Bubblenomics will fuel total demand in the British economy

 
Allister Heath

IF THE UK economic rebound continues, the total amount of demand in the economy is likely to rise more strongly than most people realise. I write this even though I don’t think that the recovery is ultimately sustainable: it remains based on rock-bottom interest rates, excessive consumption, insufficient investment and will in any case eventually be constrained by supply-side bottlenecks. But even though the medium-term outlook for the economy is grim, the short-term prospects for demand are good, thanks in part to chancellor George Osborne’s silly schemes to subsidise credit and home-buying.

One way of assessing this is to look at the supply and velocity of money. Simon Ward of Henderson believes that the adjusted broad money supply is up by 5.2 per cent on a six-month annualised measure. Given that the speed at which money is changing hands may also have risen because it is so costly to hold cash, demand is now probably growing at a rate which will eventually trigger inflation or greater bubbles and requires a tighter, not a looser, monetary policy.

If you remain unconvinced, another way to gauge demand is to look at national income growth, unadjusted for inflation – there was much talk a few months ago that Mark Carney would move from targeting consumer price inflation to targeting some measure of nominal GDP, but the Bank has now rejected this (using rather flimsy and unconvincing arguments). If the Bank of England is right that the economy will grow 2.4 per cent next year, and making a conservative guess that inflation (on some plausible measure) will come in at 2.6 per cent, nominal GDP would therefore increase five per cent.

That is the sort of growth that many of those who seek to target nominal GDP would be happy with. In reality, inflation will probably be higher on consumer price measures (though the GDP deflator measure, which is usually used for such matters and which includes the public sector, is a tricky beast to predict and understand). Regardless of details, this is not the kind of growth rate to panic about and suggests, given all the lags and uncertainties, that interest rates should be starting to go up now.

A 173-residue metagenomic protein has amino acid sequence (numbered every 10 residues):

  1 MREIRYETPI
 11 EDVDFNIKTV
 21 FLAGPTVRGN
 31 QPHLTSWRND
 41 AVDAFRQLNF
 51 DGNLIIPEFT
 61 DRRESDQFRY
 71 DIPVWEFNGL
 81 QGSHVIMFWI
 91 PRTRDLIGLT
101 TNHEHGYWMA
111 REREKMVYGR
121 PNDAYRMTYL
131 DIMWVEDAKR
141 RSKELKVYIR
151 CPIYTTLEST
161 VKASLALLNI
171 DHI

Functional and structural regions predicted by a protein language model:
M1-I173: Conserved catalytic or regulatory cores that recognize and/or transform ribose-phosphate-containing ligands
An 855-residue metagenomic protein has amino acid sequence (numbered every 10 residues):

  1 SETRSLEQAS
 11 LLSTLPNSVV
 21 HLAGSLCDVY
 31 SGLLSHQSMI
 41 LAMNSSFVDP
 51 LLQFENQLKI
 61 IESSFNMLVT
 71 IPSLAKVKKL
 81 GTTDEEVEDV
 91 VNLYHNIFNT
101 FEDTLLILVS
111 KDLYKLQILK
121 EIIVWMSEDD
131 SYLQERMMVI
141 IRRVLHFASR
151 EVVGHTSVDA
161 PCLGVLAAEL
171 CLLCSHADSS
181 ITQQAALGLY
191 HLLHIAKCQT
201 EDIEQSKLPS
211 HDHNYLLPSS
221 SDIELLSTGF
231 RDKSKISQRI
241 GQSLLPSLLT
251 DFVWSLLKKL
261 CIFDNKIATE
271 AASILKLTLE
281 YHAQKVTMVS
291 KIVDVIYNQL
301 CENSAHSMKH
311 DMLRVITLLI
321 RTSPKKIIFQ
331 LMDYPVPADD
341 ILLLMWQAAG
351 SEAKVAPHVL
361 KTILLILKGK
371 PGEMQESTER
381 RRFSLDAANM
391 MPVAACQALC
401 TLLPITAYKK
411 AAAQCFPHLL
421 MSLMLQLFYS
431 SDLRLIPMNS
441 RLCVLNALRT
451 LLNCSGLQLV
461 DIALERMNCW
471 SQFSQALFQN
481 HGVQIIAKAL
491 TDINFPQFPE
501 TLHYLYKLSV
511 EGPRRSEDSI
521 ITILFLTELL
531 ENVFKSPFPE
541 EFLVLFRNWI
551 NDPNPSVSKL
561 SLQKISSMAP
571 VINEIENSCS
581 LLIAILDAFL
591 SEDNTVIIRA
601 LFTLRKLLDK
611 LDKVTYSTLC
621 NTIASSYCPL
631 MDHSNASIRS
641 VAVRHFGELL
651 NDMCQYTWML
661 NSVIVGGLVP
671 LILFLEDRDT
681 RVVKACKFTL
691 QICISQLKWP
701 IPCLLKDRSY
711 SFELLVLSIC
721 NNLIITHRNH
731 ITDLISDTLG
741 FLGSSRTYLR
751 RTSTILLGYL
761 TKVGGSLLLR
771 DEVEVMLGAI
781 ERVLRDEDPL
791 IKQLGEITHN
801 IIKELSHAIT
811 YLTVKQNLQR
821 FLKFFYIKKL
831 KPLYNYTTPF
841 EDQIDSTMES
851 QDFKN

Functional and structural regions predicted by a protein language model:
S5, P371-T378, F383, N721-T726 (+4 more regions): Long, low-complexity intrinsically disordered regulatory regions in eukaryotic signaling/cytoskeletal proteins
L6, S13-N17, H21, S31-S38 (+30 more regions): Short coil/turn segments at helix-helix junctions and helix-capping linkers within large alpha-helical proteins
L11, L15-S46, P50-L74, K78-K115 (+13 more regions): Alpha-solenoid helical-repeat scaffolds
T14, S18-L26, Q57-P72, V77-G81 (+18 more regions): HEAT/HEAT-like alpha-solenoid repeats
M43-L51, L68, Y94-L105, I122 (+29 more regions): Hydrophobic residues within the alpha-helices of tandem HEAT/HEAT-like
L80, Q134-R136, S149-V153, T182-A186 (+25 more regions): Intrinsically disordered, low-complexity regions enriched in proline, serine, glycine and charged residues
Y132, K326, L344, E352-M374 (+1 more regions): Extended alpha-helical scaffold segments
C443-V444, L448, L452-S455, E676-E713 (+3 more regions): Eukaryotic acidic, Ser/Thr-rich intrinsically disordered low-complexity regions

Some economists – following in the footsteps of F.A. Hayek, Dennis Robertson, Evan Durbin, Francis Edgeworth, Robert Giffen, Gottfried Haberler, among many others – believe that the best rule for monetary policy is the so-called productivity norm, which allows average consumer prices to go down when productivity rises and prices to go up when productivity falls. Crucially, this makes a distinction between good deflation (caused by technological progress) and bad deflation (caused by deficient demand). Under this rule prices would have risen during the past few years to reflect the collapse in productivity – but they would now have started to fall again to reflect its increase in 2013. Under a productivity norm, the central bank would target nominal GDP growth at the weighted average of labour (and possibly capital) input growth rates. Under this rule too, interest rates ought to be rising. This approach is explained in Less than Zero, a brilliant book by George Selgin of the University of Georgia published by the Institute of Economic Affairs.

One other interesting point to have emerged from the Bank of England’s shake-up is that it may be too optimistic about productivity growth and hence too pessimistic about the speed at which unemployment will fall. The Bank is assuming that GDP will rise by 2.5 per cent per annum over the three years to mid-2016. As Ward points out, its prediction that the unemployment rate will be a little above seven per cent by then assumes that productivity will increase 1.5-1.75 per cent per year, even though it grew by just one per cent a year over the ten years to 2012. No wonder the markets are so unsure about Carney’s guidance.

allister.heath@cityam.com
Follow me on Twitter: @allisterheath